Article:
Scientists develop vaccine against `Spanish flu' virus

Virulent strain killed millions

hopes rise for avian outbreak remedy

October 17, 2006|By Peter Gorner | Peter Gorner,CHICAGO TRIBUNE

Government scientists reported yesterday that they have created a vaccine against the catastrophic "Spanish flu" virus of 1918-1919, raising hopes that a remedy could be developed if a modern strain of avian flu turns equally deadly.

The Spanish flu, which infected a third of the world's population and caused as many as 100 million deaths worldwide, is unlikely to resurface. But interest in the epidemic has been revived over the past decade as experts gird for battle against an emerging bird flu they fear could mutate into a form able to pass from human to human.

Decoding the genes of a flu virus and developing a vaccine is now a matter of months, not years, said the lead researcher of the new report, Dr. Gary Nabel, director of the National Institute of Allergy and Infectious Diseases' Vaccine Research Center.

The study, published in the Proceedings of the National Academy of Sciences, "offers hope that conventional vaccination strategies will be an effective approach to a new pandemic influenza," said David Topham, an influenza immunologist at the University of Rochester Medical Center in New York who was not involved in the study.

No influenza virus has been nearly as virulent as the Spanish flu. In fact, many scientists of the time questioned whether such an explosively fatal disease could be influenza at all.

Later researchers hypothesized there was something about the virus that protected it from the actions of the immune system. If that was true, vaccines would not be effective against it.

Now, working with mice, scientists have shown that a vaccine can prompt the body's natural defenses to mount an attack on the virus, and that bodes well for future efforts to fight dangerous flu strains.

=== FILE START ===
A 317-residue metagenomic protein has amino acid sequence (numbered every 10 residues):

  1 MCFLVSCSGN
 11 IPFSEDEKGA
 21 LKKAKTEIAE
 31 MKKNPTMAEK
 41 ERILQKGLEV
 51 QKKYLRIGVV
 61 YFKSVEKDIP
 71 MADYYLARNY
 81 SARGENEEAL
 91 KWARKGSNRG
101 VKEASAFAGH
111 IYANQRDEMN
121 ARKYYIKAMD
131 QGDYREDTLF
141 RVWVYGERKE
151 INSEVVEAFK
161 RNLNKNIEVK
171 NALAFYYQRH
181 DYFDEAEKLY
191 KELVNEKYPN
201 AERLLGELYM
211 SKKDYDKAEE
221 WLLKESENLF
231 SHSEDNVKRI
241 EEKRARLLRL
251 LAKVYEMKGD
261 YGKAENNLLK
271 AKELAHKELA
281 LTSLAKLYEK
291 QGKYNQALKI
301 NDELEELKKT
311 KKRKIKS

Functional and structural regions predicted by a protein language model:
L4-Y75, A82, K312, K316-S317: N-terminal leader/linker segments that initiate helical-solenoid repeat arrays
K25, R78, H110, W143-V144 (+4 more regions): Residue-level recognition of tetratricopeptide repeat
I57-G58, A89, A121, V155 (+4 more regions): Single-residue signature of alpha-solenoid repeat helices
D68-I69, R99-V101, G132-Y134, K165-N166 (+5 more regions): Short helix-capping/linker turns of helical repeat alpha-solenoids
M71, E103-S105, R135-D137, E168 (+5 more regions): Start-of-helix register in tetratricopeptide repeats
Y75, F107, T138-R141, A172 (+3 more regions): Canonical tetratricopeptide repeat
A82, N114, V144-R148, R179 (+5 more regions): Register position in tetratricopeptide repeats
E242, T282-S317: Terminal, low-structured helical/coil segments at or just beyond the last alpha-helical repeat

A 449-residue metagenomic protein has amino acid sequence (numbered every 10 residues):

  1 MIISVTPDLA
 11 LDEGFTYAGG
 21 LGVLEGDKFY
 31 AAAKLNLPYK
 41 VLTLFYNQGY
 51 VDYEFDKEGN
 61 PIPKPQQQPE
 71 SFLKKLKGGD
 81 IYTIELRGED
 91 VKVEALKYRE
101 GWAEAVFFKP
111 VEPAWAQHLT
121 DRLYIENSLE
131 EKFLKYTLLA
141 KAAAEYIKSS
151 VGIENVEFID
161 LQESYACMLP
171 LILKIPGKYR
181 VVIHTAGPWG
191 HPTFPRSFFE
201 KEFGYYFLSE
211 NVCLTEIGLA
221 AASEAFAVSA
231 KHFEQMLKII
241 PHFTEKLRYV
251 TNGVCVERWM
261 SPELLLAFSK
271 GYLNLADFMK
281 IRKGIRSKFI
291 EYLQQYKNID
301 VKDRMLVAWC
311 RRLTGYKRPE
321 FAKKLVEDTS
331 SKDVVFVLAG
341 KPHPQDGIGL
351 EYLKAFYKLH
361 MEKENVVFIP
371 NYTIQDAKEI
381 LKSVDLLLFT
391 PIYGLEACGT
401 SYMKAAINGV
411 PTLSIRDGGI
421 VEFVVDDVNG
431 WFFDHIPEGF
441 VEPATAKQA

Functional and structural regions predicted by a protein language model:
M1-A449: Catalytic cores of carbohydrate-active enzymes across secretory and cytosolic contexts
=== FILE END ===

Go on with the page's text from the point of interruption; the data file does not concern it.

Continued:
"The good news is that it's a bad virus but it's not resistant to vaccination," Nabel said.

The 1918 epidemic killed 675,000 people in this country, including 43,000 in the U.S. military and 8,500 in Chicago, doubling the normal death rate from all causes. The deadliest plague in human history, it was memorialized in literature - especially Katherine Anne Porter's Pale Horse, Pale Rider.

Its cause remains a mystery, though recent research suggests that the strain might have started as a bird flu before making genetic leaps that enabled it to infect humans.

Historic circumstances contributed to the 1918 pandemic, scientists note, including unprecedented movement by animals and people, military operations, overcrowding and poor sanitation.

But Dr. Jeffrey Taubenberger, a government researcher who used molecular techniques to reconstruct all eight genes of the Spanish flu virus, has suggested that even with today's medical advances, an equally virulent flu strain could kill 100 million people or more worldwide.

Experts have theorized that lack of prior exposure to the Spanish flu virus meant the immune system could offer no protection. That could explain why, unlike most flu strains, this one primarily attacked healthy young adults, causing raging fevers and delirium and drowning them in their own fluids.

A person could wake up healthy and be dead by nightfall. The main cause was viral pneumonia, and thus antibiotics, had they been invented, would have been useless. A vaccine, though, could have saved people.

It started to become clear that an influenza virus had caused the pandemic in the 1930s, when closely related influenza viruses were isolated first from pigs and then humans.

But the Spanish flu strain was not seen again until flu experts announced in 2001 that they had pieced it together from viral fragments preserved in samples from U.S. soldiers and by exhuming a female Inuit victim frozen in Arctic permafrost.

Then scientists set about trying to make a vaccine. The first step was to sequence all of the virus' genes, especially the hemagglutinin molecule - the "H" in the designation of any flu virus, including the potentially dangerous avian influenza virus H5N1. The molecule studs the outer surface of the virus and is the primary target of protective antibodies from the immune system.

Nabel and the research team made various forms of the hemagglutinin molecule in the Spanish flu virus and observed whether removing genetic material made it less virulent but still able to evoke an immune response.

Then they made weakened synthetic versions of the virus - one from the native 1918 virus and a second with mutated hemagglutinin. Both vaccines protected mice against infection.

The results demonstrated a "proof of concept" that immunization techniques are "likely to be successful for the generation of protective immunity in humans," the team wrote in their paper.

"Our findings also have relevance to people who are working with the virus," Nabel said. "We'll create small quantities of a prototype of this vaccine and keep it on hand in case it's ever needed."

Peter Gorner writes for the Chicago Tribune.

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